Ballet is an interesting activity. When done right, it can be mesmerizing and impressive as hell. The physical demands placed on the dancers are enormous (I recall reading a book that described ballet dancers as all being “half-crazed with hunger”), and I can only imagine how heavy the psychological burden must be, especially if you’re not the most stable person in the world to begin with. That’s situation in which a young dancer (Natalie Portman), finds herself in Black Swan.
The movie tells the story of a New York ballet company’s production of Swan Lake. Never seen it performed? Me, either. Thankfully the movie tells you the story of ballet so you’re pretty well-prepared for what’s going on and the eventual overlap between the ballet’s story and the movie’s story.
Anyhow, Portman’s character really, really wants to dance the roles of the White Swan and the Black Swan. She eventually lands the role, but as she does her levels of stability begin to decrease dramatically. She starts hallucinating, scratches her back to the point of bleeding, begins interacting with another dancer who is everything she isn’t, deals with a very unstable mother who clearly wishes she was the one dancing the role, and has a crush on the ballet company’s director.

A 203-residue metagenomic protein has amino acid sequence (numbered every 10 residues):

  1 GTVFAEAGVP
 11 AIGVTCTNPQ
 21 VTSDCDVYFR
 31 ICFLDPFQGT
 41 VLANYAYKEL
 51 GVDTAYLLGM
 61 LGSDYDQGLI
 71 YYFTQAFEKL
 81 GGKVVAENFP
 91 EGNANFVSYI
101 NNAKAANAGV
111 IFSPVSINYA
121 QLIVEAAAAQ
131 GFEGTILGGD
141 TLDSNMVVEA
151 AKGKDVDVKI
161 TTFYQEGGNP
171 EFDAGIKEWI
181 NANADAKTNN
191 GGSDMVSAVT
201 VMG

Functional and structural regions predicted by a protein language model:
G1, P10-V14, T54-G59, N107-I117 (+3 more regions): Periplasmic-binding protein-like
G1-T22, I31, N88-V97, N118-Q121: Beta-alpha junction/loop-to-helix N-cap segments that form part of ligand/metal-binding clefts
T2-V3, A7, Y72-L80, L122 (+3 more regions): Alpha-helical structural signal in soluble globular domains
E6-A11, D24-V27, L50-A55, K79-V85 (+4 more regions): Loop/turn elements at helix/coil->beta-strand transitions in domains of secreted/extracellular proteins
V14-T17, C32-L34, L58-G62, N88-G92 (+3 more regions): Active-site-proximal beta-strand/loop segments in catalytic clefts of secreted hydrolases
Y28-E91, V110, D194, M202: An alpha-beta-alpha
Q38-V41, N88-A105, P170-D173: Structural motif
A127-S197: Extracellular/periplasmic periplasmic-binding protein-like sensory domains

There’s a lot of psychological drama in this movie; a lot of times when you’re not sure if what you’re seeing is real or just happening in the main character’s mind. I like that in films, when it’s done well (it is here). It’s also fascinating from a technical aspect to watch the way color is used. The ballet world is one of heavy blacks and greys. Portman’s character’s bedroom is a place of white and pink. Her clothes start out white but by the end of the movie there’s a lot of black and grey in them.
And not enough can be said about Portman’s performance. She really is very good in a movie that demands quite a lot of her (she apparently spent 10 months training as a dancer to do the role). She does an excellent job of conveying the mental state of someone who isn’t really that well connected to reality, and she definitely earns every accolade she’s received.
This isn’t the best film of 2010, but I would put it in the lower-half of the top 10.